Some bidders have high hopes of winning high-ticket items at ridiculously low prices. Because of eBay's listing fee structure, many sellers often start the opening bid at values under $9.99 in order to pay lower listing fees. So a $2,000 laptop (estimated value) may have an opening bid of $9. Some buyers are mislead and think they can purchase the expensive laptop at a winning bid of $9. Thus, these buyers scour eBay for all the expensive items with low opening bids and right away place the first opening bid at the lowest price possible. These buyers will do this repeatedly to have as many as 100 or more low-ball bids on items simultaneously. eBay is a near perfect marketplace where buyers compete to win items, paying the maximum price each buyer is willing to pay for items. Therefore it is extremely unreasonable to expect a $2,000 laptop to sell for an opening bid of $9 (it is almost impossible for such an occurrence). Low-ball bidding is only a waste of time for buyers, while it also eliminates the popular Buy it Now option for other prospective bidders (the Buy it Now option always disappears once the first bid is placed on auctions without a reserve price met). Some sellers may even cancel or block the bids of low-ball bidders, especially when the same bidder with a low feedback score places numerous bids simultaneously on several items an individual seller is selling. Bidding on eBay is a privilege that can be easily revoked, so each time you place a bid on eBay realize your bid is effectively a binding contract. If you do not plan on purchasing 100 laptops at your highest bid, you probably should not bid on 100 laptops simultaneously.


Buy it Now

You may also consider eliminating bidding altogether and look only for items offered with Buy it Now prices in your price range. eBay has a unique Buy it Now feature that is visible on most auctions (when a seller specifies) based upon a price a seller has predetermined. In some cases, you may find a real bargain using a Buy it Now price. Or, you may be in a hurry to purchase an item and need it right away so the Buy it Now option allows you to win an item quickly without having to wait days for an auction to end. Keep in mind the Buy it Now price automatically disappears on all auctions once the first bid is placed (or the reserve price is met on a reserve auction). Once the Buy it Now option disappears, you will no longer be able to utilize it (it is against eBay policy to request a seller to sell an item outside of an eBay transaction using a "Buy it Now" price). So how can you find these Buy it Now bargains before another buyer places the first bid? eBay has a unique Favorite Search feature, which automatically notifies you of items matching a specified search by e-mail on a daily basis. Since most Buy it Now prices do not last long, you can easily snag a Buy it Now price by permitting eBay to automatically e-mail you listings of a particular search. To setup a favorite search, simply run a search on eBay and select the "Save Search" option on a search page. You can then request eBay to e-mail you when new, hot items are listed matching your search criteria.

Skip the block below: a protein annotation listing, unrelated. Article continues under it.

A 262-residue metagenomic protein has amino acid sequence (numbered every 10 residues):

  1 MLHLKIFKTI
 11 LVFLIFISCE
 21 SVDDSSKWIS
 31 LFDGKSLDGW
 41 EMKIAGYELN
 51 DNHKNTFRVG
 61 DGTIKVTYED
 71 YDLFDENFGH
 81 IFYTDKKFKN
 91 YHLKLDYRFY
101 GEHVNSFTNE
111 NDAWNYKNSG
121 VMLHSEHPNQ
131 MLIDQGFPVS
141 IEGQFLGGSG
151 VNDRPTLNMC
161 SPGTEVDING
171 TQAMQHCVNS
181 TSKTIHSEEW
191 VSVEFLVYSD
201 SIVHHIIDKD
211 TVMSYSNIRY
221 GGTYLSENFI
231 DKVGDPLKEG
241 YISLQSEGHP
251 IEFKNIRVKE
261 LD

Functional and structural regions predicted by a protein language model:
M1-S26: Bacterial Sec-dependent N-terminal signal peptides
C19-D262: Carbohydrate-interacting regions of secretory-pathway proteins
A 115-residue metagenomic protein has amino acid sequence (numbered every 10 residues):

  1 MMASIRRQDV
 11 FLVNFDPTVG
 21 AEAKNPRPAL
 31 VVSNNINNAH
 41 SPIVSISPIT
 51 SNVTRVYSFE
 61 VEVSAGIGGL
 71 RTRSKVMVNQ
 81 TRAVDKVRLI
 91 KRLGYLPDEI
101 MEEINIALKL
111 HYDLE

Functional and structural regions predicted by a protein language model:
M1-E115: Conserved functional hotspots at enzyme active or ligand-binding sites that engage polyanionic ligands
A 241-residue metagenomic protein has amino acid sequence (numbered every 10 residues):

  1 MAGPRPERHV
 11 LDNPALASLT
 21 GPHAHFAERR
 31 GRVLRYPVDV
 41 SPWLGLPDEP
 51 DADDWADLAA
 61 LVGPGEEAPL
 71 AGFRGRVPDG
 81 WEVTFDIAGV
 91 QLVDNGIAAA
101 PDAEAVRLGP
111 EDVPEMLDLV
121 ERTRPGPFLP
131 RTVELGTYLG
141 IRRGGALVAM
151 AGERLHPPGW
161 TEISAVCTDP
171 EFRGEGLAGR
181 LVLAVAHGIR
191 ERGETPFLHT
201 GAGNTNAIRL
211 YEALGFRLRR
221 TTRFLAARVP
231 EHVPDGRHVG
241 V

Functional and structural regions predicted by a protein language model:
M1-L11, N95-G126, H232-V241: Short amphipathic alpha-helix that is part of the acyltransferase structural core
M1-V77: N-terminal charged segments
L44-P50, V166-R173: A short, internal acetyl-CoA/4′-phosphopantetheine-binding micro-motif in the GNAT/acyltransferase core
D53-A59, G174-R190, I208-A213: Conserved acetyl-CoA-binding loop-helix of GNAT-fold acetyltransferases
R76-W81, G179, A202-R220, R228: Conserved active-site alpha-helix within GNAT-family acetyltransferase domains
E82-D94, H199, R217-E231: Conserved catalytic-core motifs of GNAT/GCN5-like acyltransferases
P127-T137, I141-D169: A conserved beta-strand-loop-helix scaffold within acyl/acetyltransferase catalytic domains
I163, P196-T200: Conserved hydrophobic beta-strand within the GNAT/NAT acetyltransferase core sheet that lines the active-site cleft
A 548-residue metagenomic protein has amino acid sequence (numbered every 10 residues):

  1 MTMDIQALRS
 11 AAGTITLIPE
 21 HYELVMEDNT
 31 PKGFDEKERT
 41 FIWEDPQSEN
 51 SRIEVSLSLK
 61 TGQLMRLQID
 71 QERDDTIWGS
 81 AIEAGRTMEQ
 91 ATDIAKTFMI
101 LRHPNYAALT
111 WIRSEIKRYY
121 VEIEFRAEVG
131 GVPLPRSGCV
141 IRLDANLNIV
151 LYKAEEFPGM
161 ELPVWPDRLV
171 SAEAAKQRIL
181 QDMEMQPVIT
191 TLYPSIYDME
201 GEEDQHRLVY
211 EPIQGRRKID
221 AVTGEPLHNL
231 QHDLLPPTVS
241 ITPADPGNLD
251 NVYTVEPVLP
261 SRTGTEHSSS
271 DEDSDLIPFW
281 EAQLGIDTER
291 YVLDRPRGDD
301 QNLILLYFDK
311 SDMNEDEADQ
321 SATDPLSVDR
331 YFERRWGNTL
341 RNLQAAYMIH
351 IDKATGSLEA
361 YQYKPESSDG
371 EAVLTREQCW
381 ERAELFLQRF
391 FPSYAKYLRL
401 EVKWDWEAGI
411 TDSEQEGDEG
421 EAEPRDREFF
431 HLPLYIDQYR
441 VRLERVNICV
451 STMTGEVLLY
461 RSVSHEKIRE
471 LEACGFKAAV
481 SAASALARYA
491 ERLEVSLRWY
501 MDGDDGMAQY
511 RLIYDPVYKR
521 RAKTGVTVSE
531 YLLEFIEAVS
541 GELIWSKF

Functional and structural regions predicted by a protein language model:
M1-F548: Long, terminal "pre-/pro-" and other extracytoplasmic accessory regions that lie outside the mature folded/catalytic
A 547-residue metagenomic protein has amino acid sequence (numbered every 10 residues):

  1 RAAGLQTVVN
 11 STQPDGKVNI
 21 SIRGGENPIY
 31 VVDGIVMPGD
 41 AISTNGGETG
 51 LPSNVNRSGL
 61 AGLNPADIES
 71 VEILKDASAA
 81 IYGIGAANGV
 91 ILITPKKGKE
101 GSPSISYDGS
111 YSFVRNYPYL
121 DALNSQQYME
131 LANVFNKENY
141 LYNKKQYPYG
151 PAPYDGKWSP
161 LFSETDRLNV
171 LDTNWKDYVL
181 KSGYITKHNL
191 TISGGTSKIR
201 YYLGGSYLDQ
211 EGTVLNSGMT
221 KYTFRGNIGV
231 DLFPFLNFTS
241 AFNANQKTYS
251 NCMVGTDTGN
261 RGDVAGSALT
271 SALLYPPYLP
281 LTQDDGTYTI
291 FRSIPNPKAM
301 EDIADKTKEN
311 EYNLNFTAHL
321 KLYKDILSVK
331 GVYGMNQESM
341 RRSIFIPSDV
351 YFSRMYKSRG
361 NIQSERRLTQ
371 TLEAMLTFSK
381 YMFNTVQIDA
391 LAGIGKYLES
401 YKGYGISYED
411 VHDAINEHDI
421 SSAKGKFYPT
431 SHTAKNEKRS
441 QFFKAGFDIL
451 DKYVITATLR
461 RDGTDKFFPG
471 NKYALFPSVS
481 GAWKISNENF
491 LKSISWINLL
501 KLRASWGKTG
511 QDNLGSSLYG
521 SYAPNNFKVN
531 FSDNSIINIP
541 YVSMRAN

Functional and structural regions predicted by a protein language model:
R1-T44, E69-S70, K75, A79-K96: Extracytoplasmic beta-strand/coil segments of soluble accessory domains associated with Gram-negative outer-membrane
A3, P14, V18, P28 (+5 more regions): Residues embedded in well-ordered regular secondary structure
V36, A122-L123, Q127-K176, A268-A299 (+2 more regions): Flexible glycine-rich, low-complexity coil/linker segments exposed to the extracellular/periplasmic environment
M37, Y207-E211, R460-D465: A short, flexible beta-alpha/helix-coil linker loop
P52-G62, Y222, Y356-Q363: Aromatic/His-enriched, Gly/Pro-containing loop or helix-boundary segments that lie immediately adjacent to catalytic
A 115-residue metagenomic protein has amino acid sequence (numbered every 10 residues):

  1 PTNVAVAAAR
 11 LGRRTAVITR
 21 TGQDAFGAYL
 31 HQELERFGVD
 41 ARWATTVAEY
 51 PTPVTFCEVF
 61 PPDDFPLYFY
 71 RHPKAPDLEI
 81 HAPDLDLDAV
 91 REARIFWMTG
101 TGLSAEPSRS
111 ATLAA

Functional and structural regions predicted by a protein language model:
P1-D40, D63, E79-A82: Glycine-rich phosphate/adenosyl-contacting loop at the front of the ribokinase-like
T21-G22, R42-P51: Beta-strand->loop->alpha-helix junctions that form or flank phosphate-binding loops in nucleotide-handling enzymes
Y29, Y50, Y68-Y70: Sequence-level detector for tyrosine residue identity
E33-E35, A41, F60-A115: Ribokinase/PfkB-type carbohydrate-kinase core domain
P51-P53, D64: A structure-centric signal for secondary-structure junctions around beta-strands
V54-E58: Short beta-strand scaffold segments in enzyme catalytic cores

Bid Nibbling

Bid nibbling is arguably the most ideal strategy. Bid nibbling, as it suggests, involves occasionally or gradually placing bids on a single item, attempting to be the winning bidder the majority of the time. You do not have to bid your highest price upfront, rather just enough to outbid the current winning bidder. When buyers collectively "nibble" on an item by bidding in small increments, the resulting effect tends to ward off other prospective buyers, by driving the price up earlier in the auction closing timeframe to a more reasonable, yet under market value level. As mentioned in the discussion of bid sniping above, low winning bids on items often attract more competition, making it more difficult to win an item. On the reverse side, a higher winning bid (still under market value) often wards off the non-serious bidders or low-ball bidders that do not actually have intentions of seriously bidding on an item. Therefore, gradually placing bids on an item much like a fish nibbling on bait, allows one to successfully remain the winning bidder while warding off other prospective bidders, reducing the competition and increasing your chances of winning the item. This bidding strategy may sound counter intuitive. You might consider utilizing this strategy on your next purchase to discover its benefits. The main downside to bid nibbling is the amount of time and attention it takes to consistently place bids on an item.